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5

edges = coords /. Line[{a_, b_}] :> UndirectedEdge[a, b]; g = Graph[edges]; starts = VertexList[g, {_, 0}]; ends = VertexList[g, {_, 4}]; Intersection[Join @@ ConnectedComponents[g, starts], ends] != {} (*True*) And we can show all of them ... g = Graph[edges]; g1 = SetProperty[g, VertexCoordinates -> VertexList@g]; paths = ...


4

Here is a general approach, illustrated with a basic Lotka-Volterra model. In this case I simply registered events when the derivative of x is zero (crossing from above), thus there is a local maximum. This is not foolproof as there could be e.g/ a plateau like in case of your blue curve that might trigger the event multiple times due to small numerical ...


2

Bounding the range of n resolves the issue with Maximize Maximize[{(3 n + 4)/(2 n + 1), Element[n, Integers], -100 <= n <= 100}, n] {4, {n -> 0}} Or, Maximize[{(3 n + 4)/(2 n + 1), -100 <= n <= 100}, n, Integers] {4, {n -> 0}} Any large value for the range bound will work since Limit[(3 n + 4)/(2 n + 1), n -> #] & /@ ...


2

One has to provide the variables as a flat list. Therefore you just have to replace z with Flatten[z] in your Minimize: Minimize[{Total[Flatten[z*f]], Total[z] == 10 && NonNegative[Min[z]]}, Flatten@z, Integers]


2

As others have pointed out, this could have been formatted in a more usable manner. Also there are conventions about avoiding capitalizing, and sometimes I like to avoid single letter "variables" other than e.g. loop indices. I will remark that an early attempt at optimizing ran me afoul of real arithmetic (see comment regarding fractional exponent and ...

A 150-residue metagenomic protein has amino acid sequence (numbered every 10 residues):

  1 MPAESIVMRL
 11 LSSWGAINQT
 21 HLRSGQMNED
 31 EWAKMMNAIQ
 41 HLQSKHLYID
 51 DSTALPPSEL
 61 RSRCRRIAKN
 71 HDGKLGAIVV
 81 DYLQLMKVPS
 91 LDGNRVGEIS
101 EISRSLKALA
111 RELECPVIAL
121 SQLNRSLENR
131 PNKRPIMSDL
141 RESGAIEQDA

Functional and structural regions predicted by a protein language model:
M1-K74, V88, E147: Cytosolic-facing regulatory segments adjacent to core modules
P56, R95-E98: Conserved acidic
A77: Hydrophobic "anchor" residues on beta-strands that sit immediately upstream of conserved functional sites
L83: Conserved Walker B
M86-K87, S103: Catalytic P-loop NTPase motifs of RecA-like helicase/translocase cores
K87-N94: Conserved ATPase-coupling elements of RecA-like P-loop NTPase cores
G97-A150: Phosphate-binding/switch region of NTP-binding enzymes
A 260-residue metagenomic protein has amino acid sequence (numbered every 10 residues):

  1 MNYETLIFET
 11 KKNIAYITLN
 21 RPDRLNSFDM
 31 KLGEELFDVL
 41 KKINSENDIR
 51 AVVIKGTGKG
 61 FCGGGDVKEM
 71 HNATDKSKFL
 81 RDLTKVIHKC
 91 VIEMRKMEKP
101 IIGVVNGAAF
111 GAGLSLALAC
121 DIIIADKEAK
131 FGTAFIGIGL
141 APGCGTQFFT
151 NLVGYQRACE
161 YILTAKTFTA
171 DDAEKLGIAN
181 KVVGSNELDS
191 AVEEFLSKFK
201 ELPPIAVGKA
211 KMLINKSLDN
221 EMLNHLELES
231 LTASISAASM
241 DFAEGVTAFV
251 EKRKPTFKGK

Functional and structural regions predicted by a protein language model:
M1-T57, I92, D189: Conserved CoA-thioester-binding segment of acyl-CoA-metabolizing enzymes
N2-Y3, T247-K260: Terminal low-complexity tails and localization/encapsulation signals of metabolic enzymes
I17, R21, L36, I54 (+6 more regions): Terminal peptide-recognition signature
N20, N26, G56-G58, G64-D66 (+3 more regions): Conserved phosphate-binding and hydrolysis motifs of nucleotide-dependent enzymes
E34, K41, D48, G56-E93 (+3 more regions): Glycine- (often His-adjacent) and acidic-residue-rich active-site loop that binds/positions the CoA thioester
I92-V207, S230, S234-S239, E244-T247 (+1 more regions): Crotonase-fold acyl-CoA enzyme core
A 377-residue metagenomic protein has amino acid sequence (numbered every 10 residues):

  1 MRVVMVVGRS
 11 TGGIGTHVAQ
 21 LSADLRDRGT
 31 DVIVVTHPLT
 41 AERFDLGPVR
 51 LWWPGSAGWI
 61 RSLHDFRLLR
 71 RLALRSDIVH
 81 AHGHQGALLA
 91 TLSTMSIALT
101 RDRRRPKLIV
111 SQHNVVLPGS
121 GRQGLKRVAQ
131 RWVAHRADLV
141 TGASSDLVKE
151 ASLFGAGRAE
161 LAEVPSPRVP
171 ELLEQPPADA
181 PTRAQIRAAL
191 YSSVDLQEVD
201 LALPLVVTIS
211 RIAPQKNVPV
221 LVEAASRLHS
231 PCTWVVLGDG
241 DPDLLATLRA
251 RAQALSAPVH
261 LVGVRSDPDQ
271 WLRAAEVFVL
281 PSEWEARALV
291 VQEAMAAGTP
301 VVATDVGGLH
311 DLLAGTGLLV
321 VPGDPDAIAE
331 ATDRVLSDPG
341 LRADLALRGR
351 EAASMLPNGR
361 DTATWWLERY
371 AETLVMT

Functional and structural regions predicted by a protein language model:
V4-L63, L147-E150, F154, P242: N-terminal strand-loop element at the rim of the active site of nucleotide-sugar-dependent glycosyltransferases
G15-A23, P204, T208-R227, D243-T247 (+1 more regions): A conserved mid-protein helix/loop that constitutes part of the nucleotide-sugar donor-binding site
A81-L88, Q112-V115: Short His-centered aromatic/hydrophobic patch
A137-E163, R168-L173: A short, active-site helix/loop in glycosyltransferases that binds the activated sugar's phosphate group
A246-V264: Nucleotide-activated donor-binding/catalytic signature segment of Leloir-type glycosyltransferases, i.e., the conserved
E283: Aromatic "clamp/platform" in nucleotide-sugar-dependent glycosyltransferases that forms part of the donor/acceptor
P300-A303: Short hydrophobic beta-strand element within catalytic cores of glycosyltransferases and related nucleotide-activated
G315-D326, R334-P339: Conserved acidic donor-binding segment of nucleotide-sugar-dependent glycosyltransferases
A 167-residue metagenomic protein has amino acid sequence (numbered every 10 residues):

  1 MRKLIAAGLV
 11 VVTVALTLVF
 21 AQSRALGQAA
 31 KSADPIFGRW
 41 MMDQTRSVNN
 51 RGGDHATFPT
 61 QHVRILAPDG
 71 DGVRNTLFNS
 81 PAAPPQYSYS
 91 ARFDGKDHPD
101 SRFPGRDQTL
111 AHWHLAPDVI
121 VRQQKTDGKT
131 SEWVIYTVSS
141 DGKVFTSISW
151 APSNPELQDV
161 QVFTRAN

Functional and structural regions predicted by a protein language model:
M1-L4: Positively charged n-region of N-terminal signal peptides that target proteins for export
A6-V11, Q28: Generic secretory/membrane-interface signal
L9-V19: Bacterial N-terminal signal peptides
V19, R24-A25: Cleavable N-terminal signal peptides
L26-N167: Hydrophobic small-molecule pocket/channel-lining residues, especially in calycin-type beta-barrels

2

There are a couple of issues. One is that you need to bypass symbolic processing since entities like a[[i]] (with i symbolic) are not defined. We do this by forcing f to only work with explicit Integer inputs. a = {1, 2}; b = {2, 3}; f[i_Integer, j_Integer] := a[[i]]^2 + b[[j]]^2; The scond issue is that we now have an objective that is, in a sense, a ...


1

This demo allows the user to set x- minimum and maximum. It uses Initialization and local variables x1 and x2 to store the values so when the notebook is reopened in another session the last saved inputs are still present. Panel[DynamicModule[{f = x^2 + 3, x1 = -10, x2 = 10}, Column[{ Row[{"function ", InputField[Dynamic[f]]}], Row[{"x min = ", ...


1

So in fact, this is a graph search problem, Right? The normal approaches is to use Depth-First-Search(DFS) or Breadth-First-Search(BFS) to test connected relation of two points. For example, if you want to test whether coordinate (3,0) is connected to coordinate (2, 4), you can just use DFS or BFS to do the test. I think the trick point in your problem ...


1

Diophantine problems are tough and there is no silver bullet. In your example this works: i = IntegerPart; sol = NMaximize[{(3 i@ n + 4)/(2 i@n + 1), n > 1}, n]; i@n /. sol[[2]] (* 1 *)



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